Our View | Who Will Help Those Ousted by the Landslide?

By The Signal Editorial Board

At least five homes in the American Beauty and Trestles housing tracts are suffering death by a thousand cuts, as the hillside separating them gradually becomes a muddy slope.

The landslide first became visible a couple of weeks ago, in the midst of an unusually rain-filled rainy season. Several residents in American Beauty on Terri Drive noticed some cracks and slippage in their back yards. And those cracks and slippage got worse, to the point where fences and block walls collapsed, and mud flows began jamming into the Trestles homes below. 

As of this writing, five homes have been yellow tagged by the city, which means voluntary evacuation and/or limited occupancy. Further, the entire neighborhood — as many as 200 homes — will inevitably suffer tremendous losses in property value, not only due to word of mouth about the slide but also due to the potential that it will be a required disclosure whenever a home is sold.

Foundations are cracking, trees have toppled, walls are stressed. With more rain on the way in the coming week, it could get worse — and the consensus is, it will be months or more before the residents’ homes are repaired or maybe even, in some cases, replaced. 

Through all of the trauma, the question on most people’s minds has been, “Whose fault is this?”

Was there an error made in the soils and geology studies, or the grading designs, in either the American Beauty project (approved by the county in the ’80s) or the Trestles development (approved by the city in 2005)? Is it just an unavoidable, unforeseen act of Mother Nature?

Those are good questions and the two homeowners associations have each hired experts to try to get to the bottom of it. They’ve also jointly hired Landscape Development Inc. to step in and provide tarps, sandbags and water pumps in an attempt to mitigate the damage.

So for now, the answer to the question, “Who’s to blame?” will remain unanswered, until more detailed, expert information is available. It may not be possible to draw such a conclusion, or it may be a situation of shared responsibility. 

But there’s another question that bears asking. And that is, “Who’s helping these residents deal with this crisis that is forcing them out of their homes?”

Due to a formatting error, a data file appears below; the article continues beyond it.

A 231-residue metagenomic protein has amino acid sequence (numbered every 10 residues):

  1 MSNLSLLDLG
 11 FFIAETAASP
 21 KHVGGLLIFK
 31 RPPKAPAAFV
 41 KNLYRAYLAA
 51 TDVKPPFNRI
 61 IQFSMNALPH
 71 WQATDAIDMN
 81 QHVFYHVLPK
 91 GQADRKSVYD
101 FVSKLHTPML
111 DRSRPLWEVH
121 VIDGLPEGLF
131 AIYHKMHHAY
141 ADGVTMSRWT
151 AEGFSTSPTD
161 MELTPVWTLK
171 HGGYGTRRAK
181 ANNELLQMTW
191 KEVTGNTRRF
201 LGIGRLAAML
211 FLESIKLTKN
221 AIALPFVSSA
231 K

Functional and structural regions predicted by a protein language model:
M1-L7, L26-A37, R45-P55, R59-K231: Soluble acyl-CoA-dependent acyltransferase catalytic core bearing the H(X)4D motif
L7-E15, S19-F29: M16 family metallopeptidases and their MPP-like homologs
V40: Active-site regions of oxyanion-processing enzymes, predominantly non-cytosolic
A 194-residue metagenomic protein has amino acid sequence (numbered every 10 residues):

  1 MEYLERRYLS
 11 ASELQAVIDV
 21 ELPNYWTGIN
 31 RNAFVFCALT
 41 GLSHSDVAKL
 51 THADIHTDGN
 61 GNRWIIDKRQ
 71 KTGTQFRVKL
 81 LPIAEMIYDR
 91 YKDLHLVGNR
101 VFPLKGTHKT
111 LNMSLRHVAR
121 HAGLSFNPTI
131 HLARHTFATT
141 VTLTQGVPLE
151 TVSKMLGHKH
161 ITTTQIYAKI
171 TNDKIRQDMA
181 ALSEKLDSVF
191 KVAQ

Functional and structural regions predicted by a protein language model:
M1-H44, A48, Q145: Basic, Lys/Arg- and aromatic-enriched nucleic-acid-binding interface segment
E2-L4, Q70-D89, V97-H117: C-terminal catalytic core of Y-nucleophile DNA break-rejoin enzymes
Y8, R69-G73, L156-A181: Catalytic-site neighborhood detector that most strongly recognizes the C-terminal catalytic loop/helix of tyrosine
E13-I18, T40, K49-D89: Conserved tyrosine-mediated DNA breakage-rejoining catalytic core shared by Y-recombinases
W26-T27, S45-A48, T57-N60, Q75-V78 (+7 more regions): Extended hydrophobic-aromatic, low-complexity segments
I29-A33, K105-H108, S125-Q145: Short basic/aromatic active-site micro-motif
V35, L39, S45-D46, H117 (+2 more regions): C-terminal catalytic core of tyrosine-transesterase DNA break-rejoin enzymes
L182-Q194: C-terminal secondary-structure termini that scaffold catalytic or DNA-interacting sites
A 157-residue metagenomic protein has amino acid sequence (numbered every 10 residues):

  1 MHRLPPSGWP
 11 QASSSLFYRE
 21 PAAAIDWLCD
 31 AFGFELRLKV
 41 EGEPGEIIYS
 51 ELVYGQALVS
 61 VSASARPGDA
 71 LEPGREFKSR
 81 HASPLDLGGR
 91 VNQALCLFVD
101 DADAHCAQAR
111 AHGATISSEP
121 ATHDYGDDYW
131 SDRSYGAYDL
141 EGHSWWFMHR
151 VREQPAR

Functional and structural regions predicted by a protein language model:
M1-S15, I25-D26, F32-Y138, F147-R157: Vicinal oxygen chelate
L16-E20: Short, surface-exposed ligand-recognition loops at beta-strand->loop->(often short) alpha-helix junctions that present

Crickets.

The answer to that, evidently, is no one. Ask the residents what government assistance they’ve received and the answer over the past week has been, consistently, none. 

We’re calling on our various government entities to step up to the plate.

As the landslide has evolved, the upshot has been that the residents are expected to deal with it through their insurance companies. That’s all well and good, and of course they should be doing that. But it also means the response from the government entities that are supposed to serve those residents has been something along the lines of, “You’re on your own. Hope you have good insurance coverage.”

Locally, our own city of Santa Clarita has been curiously inattentive toward the residents’ plight as the slide forces them out of their homes. Yes, the city has dispatched engineers and inspectors to monitor the situation and make sure everyone on the scene is safe. That is of course an important function of the local government and they’re doing it. No gripes there.

But beyond that?  

Emergency housing? Help with moving or storing belongings? Any other forms of assistance? None that we are aware of. This, from a city that generally does a great job of serving its residents, even as it branches out into some non-traditional city functions. 

Remember, it may not be a large-scale disaster — but for those residents directly affected, this IS a disaster.

Further, as far as we can tell, the residents of American Beauty and Trestles haven’t received any assistance from other levels of government, including Los Angeles County and their elected state and federal representatives. What resources could be brought to bear? Has anyone inquired or tried? 

Yes, these residents are relatively small in numbers. And they’re not part of the underprivileged and underserved groups that California government agencies typically fall all over themselves to assist, like illegal immigrants and homeless drug addicts.

They’re just taxpaying, law-abiding homeowners who are left potentially homeless, and scrambling while their life investment is being gradually, tortuously, swallowed up in the mud of a slowly slipping landslide. 

These people deserve some help. Who will provide it?  

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